You never know what you'll find in the display case at La Bedaine: tarte tatin, little buttery croissants, those ethereal cream puffs called croquembouche. One of the most wonderful items — if not the most obviously French — is Chef Alain Delangle's orange tea cake, each loaf the size of a small pound cake and topped with almonds. It's an incredibly moist and fragrant little cake, and the nuts and the nicely browned exterior provide an appealing textural contrast. Each cake sells for $6, but only a real champion cake-eater would consume the whole thing at once — it's perfect for sharing with two or three other diners over a pot of hot tea.
La Bedaine, 1585 Solano Ave., Berkeley, 510-559-8201, LaBedaine.com
9. Chocolate Croissant from Feel Good Bakery
For something more obviously French, try the $3 pain au chocolat from Alameda's Feel Good Bakery — it's as good a version as you'll find in the East Bay. Biting into one of these bad boys, the first thing you'll notice is the crunch and the buttery little shards that'll fly all over your plate and onto your shirt. This isn't that limp, bready kind of croissant that you find all too often, even at respected bakeries. Just as importantly, Feel Good uses quality E. Guittard dark chocolate in its croissants, and the result is a less-sweet and more intensely chocolaty filling.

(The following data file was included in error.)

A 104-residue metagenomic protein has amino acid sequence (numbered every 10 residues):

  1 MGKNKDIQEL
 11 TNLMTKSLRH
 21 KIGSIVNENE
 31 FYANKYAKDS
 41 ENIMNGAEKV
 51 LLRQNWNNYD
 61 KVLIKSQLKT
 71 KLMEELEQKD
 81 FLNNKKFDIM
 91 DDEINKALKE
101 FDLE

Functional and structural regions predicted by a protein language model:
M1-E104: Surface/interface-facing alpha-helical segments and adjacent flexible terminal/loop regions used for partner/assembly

Feel Good Bakery, 1650 Park St., Alameda, 510-864-2733, FeelGoodBakery.com
10. Bananas Foster Bread Pudding at Angeline's Louisiana Kitchen
I've been known to order bread pudding every single time I see it on a menu, and the Bananas Foster bread pudding at Angeline's Louisiana Kitchen, in Berkeley, is one of the best. This is the restaurant's take on the classic New Orleans combination of bananas, vanilla ice cream, and rum. Here, they've dispensed with the ice cream, folded the bananas into a dense bread pudding, and added the rum to a decadent caramel sauce.
At $6.95, this is on the upper end of my list, but again, it's a dessert clearly meant to be shared. I can testify to having once tried to eat the entire portion myself — after a gut-busting dinner of barbecued shrimp, hush puppies, and too many glasses of sweet tea. It was, as the kids say, an epic fail.
But that doesn't mean I won't try again.
Angeline's Louisiana Kitchen, 2261 Shattuck Ave., Berkeley, 510-548-6900, AngelinesKitchen.com